Unique has operated out of the Kentucky Horse Park for a few years (with three tours per day), and its owner Shaun Washington, has evolved the business over time. My wife and I went on a tour with him a few years back, and at that time he went to Keeneland and to Winstar Farms. However, he told me that he had decided that there was no point in taking people to Keeneland, as people can go there for free and look around.
Now, he has been able to get inside of Calumet Farm, which in its glory days was the most successful thoroughbred operation in history, with two Triple Crown winners, and numerous other horses who won the Kentucky Derby and other major races. In addition to being the Steelers/Celtics/Canadiens/Yankees of the thoroughbred world, Calumet also had iconic buildings painted in white and red trim that are known throughout the world to racing fans. Even though Calumet fell on hard times, most of the other local tours drive by it as part of their itineraries just so people could see where history's greatest thoroughbred operation had been. Unfortunately, for many years, no one could actually get inside its gates.
Now, however, if you take the Unique tour you can get in and see Calumet. When I took the tour this August, the first stop was the farm's horse cemetery. A lot of non-racing fans would probably be bored silly there. However, to me it was almost like holy ground, as it had the burial sites of all the Calument Derby and Triple Crown winners, as well as Alydar, who lost all three Triple Crown races to Affirmed by a tiny margin. There was also a statue over the grave of Bull Lea, their star stallion. After visiting the cemetery, we went to a number of different buildings on Calumet. There, you could see where some of the famous horses had been stabled, as their name plates were still on the doors of their stalls.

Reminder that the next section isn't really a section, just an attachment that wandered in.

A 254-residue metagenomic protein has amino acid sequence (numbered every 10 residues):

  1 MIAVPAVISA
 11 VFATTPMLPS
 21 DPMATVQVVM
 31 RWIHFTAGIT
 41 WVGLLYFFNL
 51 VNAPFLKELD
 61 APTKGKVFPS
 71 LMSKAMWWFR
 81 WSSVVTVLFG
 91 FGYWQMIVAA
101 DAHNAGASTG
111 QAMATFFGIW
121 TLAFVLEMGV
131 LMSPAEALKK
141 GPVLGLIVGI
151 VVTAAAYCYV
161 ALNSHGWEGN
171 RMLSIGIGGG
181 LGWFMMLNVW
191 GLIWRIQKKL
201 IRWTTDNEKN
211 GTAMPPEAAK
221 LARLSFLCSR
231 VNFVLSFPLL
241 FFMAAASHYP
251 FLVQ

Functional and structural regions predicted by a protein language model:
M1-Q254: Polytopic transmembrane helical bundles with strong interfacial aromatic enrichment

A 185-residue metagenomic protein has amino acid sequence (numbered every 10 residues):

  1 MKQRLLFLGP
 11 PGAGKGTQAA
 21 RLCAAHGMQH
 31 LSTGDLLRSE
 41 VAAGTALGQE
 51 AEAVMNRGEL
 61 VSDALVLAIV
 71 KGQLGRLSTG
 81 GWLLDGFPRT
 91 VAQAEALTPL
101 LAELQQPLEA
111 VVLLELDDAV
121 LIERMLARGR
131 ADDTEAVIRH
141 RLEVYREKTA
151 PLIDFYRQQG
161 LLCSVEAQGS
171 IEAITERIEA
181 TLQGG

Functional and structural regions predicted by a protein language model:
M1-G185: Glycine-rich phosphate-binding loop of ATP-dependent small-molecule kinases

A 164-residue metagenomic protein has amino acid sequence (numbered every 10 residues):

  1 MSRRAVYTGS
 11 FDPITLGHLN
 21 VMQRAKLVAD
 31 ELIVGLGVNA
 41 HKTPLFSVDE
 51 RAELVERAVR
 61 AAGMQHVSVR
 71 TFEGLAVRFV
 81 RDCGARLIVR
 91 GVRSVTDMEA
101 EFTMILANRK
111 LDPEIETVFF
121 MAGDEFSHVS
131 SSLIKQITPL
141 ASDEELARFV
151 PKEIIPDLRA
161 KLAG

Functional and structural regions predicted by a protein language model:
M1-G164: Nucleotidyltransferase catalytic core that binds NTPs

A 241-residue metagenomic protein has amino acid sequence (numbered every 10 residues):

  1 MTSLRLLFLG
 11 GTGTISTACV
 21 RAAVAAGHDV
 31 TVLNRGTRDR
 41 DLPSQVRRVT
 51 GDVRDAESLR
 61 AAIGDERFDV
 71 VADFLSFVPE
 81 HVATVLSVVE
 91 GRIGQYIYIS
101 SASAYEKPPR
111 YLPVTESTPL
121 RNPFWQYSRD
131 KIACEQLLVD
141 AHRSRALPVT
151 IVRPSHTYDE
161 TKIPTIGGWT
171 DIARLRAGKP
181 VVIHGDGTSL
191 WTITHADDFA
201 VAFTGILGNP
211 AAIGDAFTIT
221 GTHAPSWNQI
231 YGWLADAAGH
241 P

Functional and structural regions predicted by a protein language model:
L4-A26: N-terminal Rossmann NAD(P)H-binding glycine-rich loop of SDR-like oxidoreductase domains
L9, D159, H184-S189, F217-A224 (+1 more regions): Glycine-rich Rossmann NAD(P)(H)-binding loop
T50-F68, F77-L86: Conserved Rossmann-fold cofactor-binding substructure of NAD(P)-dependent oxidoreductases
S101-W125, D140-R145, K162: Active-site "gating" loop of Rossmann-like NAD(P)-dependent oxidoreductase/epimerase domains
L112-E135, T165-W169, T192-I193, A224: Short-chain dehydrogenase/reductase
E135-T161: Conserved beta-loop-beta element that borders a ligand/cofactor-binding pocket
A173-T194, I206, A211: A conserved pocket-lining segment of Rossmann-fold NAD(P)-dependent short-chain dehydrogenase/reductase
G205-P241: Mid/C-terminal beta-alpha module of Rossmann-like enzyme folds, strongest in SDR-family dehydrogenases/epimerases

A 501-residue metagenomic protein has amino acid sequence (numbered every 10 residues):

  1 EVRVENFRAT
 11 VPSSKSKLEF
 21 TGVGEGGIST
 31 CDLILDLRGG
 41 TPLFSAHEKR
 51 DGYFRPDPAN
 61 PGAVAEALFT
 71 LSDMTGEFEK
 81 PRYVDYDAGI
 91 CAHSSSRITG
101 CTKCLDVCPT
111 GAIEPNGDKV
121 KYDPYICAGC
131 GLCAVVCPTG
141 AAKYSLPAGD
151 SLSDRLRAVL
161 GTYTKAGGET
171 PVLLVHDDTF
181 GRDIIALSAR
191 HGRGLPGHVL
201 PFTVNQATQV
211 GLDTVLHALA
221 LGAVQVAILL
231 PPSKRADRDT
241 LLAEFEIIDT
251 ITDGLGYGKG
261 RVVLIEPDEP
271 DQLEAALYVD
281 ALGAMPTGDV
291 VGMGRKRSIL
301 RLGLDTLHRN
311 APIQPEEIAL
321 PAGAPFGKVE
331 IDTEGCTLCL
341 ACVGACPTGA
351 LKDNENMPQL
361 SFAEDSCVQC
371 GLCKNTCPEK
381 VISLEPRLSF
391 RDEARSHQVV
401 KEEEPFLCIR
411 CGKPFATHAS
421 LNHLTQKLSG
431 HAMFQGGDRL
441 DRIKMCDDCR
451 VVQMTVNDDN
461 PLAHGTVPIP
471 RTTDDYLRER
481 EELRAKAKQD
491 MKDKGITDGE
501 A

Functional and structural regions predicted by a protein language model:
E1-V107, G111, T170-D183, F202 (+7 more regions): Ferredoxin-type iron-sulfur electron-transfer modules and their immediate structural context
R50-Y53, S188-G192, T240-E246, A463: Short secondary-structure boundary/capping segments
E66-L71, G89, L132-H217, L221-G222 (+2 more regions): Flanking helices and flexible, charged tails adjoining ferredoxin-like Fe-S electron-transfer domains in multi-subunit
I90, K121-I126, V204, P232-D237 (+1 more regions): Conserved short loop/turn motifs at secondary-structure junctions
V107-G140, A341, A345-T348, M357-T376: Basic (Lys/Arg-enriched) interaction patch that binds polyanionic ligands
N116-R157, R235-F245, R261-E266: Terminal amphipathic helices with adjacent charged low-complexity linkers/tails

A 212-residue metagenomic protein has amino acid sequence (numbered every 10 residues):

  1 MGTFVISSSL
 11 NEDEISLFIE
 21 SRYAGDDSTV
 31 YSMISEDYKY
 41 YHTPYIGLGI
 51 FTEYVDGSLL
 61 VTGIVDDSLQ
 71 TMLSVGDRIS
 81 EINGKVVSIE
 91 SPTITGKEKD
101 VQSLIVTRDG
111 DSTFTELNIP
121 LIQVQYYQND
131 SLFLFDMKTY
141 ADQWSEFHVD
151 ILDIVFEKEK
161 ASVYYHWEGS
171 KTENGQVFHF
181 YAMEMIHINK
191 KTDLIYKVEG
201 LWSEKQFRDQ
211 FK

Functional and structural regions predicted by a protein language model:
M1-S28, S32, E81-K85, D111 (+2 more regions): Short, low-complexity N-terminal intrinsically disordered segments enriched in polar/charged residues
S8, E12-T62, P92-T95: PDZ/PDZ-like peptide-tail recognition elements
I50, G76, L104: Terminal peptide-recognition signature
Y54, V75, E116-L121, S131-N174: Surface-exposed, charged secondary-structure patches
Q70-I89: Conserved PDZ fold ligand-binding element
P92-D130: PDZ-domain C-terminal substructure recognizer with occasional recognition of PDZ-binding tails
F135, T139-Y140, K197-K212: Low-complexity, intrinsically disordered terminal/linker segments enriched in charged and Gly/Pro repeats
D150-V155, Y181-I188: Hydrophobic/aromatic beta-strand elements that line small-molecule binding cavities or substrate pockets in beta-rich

The tour also included a drive through horse country past a number of other farms, plus a stop at a very new thoroughbred operation that was built on what had been a cattle farm until just a few years ago. The owner of that thoroughbred farm had spared no expense in his buildings, which in some ways are more elaborate than what you would expect to see in a house for humans. Calumet's buildings had been elaborate for their time, so it was interesting to contrast the new with the old.
I should also say that Shaun is an interesting guy, and knows a lot of people in the racing business (which is how he apparently obtained the right ot visit Keeneland). In any event, if you are a fan of horse racing and its history, you should run out and do this tour while you have the chance, as this might be the only chance you have to tour Calumet.
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